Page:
In May 2020 we could witness something, that most of us would not believe was even possible. Pavel Durov, a young billionaire, the majority owner (and founder) of a globally operating app Telegram, has announced that due to SEC’s doubts regarding his project under the name TON, he’s shutting it down. But let’s dive deeper into this story covered by Andy Samu for Disruption Banking.

In his post, Durov has wished luck to everyone fighting for decentralization, equality, and balance in the world. He also stressed, how this battle, is indeed an important (and righteous) one.

But what has led to that, and why Durov focuses so much on fighting the centralization? To find an answer to that, we’ll need to go back in time a bit. To 2016, to be precise.

Back then there was a small story involving Elizabeth Warren (who unsuccessfully ran against Joe Biden in the presidential primaries for the Democrats). But back then she was interviewing John Stumpf on behalf of the Senate Banking Committee. Back then she told him, that the best thing he could possibly do, was to resign. As we may imagine, he did not, but Warren’s words still appeared to be prophetic.

In February 2020, Wells Fargo was fined $3 billion by the American authorities. This was an effect of joint forces of the Justice Department and SEC (Securities and Exchange Commission) and to obtain that, the authorities had to work on the case for more than 4 years. And who was the previous CEO of the fined bank? John Stumpf, indeed. The company was accused after the scandal with fake accounts emerged.

Stumpf had to agree to a ban for a lifetime from working in the banking field and has paid a $17.5 million fine, as his role in the unlawful actions has been proven. We don’t know how much he actually made from it, but this sentence is nonetheless a very important step forward in SEC’s works, as it proves that no Wall Street elites could resist its powers.

Further investigations

Wells Fargo hasn’t been the only high-profile institution that the SEC is interested in. They have recently put Facebook under their microscope. They focused on the company’s misleading privacy policy disclosures. This case emerged after Cambridge Analytica was proven to have been using Facebook users’ data without their knowledge from 2015. Despite the fact that they knew about it, Facebook has taken any action to prevent that only in March 2018.

Eventually, the social-media giants had to pay a whopping $100 million penalty, but have never confirmed nor denied the allegations.

Telegram’s vast development

And while SEC was busy with those high-profile cases, Telegram was gaining global popularity as a communicator, but not only that. It was launched in 2013, and by 2020 it has gained over 400 million users from all across the globe.

With such a foundation to build on, in 2017 Telegram has started to get involved in the sector of payments. First, they introduced “Bot payments”, which played a role of a middleman between two people transferring money. They described it as a “sheriff”, which makes sure everything goes smoothly and both sides are secure.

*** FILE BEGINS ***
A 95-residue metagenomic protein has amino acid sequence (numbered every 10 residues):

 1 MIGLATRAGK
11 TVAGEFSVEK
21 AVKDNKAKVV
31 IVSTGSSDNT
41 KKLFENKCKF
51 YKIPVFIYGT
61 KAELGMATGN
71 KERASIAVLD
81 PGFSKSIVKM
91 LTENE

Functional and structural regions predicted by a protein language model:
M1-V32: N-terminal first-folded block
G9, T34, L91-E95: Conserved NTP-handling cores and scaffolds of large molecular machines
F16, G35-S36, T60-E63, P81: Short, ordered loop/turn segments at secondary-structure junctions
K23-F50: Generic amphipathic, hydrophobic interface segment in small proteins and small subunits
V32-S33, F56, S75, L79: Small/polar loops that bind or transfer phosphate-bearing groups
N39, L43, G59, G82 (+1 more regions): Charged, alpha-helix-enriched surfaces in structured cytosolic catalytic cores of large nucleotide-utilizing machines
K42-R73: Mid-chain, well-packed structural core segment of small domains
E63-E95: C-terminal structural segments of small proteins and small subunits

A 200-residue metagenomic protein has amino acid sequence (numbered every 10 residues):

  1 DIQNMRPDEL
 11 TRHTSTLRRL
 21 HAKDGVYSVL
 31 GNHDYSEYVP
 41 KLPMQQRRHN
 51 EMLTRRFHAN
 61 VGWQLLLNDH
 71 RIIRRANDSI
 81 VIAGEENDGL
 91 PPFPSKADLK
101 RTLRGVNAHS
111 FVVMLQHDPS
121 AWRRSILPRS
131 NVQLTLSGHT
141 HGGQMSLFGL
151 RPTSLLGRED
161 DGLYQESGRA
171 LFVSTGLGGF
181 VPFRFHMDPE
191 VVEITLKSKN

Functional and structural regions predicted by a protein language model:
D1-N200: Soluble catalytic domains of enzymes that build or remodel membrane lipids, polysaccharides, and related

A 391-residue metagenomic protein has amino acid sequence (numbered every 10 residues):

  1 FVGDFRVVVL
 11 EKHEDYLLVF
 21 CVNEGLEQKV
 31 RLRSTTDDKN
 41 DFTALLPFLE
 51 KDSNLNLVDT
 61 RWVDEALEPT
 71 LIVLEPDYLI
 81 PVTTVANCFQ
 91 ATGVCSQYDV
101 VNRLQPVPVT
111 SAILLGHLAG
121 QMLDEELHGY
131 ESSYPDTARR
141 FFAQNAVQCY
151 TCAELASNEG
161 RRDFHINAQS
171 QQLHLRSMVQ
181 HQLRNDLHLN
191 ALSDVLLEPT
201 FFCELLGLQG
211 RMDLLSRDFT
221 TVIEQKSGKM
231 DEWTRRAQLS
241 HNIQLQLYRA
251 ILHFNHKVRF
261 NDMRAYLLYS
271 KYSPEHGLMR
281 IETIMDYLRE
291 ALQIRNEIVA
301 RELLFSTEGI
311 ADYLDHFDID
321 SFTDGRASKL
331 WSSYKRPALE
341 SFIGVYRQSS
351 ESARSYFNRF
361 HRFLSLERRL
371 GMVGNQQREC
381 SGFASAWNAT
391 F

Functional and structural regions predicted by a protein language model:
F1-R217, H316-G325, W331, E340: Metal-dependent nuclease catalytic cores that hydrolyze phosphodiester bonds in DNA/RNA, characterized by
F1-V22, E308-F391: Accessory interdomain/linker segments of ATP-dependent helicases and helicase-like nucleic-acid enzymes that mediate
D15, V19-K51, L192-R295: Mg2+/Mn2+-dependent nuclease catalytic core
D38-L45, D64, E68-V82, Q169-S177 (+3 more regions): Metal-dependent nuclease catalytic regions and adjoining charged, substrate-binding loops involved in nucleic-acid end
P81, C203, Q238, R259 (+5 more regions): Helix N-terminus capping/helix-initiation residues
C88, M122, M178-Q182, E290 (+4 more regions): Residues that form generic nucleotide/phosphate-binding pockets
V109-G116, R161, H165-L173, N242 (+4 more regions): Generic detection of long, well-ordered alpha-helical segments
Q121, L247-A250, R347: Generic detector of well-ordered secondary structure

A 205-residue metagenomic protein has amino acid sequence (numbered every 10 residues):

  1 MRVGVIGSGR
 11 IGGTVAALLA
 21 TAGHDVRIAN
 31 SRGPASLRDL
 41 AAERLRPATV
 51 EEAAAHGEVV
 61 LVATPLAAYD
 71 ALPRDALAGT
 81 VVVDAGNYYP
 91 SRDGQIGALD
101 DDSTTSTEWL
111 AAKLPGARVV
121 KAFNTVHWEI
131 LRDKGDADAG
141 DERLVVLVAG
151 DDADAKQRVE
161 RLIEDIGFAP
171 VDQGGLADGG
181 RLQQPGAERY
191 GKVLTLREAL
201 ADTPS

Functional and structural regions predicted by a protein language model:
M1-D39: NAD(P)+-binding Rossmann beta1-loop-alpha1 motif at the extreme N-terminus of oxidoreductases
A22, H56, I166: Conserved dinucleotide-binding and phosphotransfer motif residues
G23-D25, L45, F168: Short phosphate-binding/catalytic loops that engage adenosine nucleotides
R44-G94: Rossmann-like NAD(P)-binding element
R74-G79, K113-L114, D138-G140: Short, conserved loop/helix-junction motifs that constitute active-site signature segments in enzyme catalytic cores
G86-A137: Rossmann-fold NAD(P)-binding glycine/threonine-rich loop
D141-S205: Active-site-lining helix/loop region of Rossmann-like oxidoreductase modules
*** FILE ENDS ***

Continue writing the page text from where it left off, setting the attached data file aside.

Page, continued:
A year later they announced that they will be building their own blockchain under the name of TON (Telegram Open Network) and that $1.7 billion have been put in the project by private investors. Only two months later they released a piece of information about the Telegram Passport – an authorization method, allowing you to upload your documents once, and use them wherever you need to.

Along with that, the ICO (Initial Coin Offering) was going on there as well. SEC started investigating the company right after that. They already had some experience with token sales (cases of REcoin, Munchee, DRC World, or Bit Connect), so they are really cautious about their involvement in the Token and Crypto market. They accused Maksim Zaslavskiy (DRC World and REcoin) of fraudulent marketing, and he (duly) was sentenced to 18 months of prison for securities fraud conspiracies. But let’s not generalize, as not every ICO is actually done with an unlawful purpose.

The doubts concerning TON

Telegram has offered tokens called “Grams”. The SEC didn’t like the fact, that the company raised their capital, by selling 2.9 billion of those said “Grams” (worth $1.2 billion) in order to finance the business.

The Southern District of New York’s US District Court has agreed with the SEC’s doubts and decided that “Grams” could be considered as the securities. We have already described Telegram’s reaction in the first sentences – a complete withdrawal from the project.

This story, although caused a big disruption in Telegram’s finances, has proven to become a great marketing step. The company has, once again, shown the publicity, how it tries to be transparent, user-oriented, and lawful. It is not the first time that they’ve done so, as Durov has already stood up to the governments of Russia and China when they wanted access to his users’ data.

To read more about Telegram’s actions, we invite you to read the original and comprehensive piece published on the Disruption Banking page by Andy Samu. To find it, enter the following link: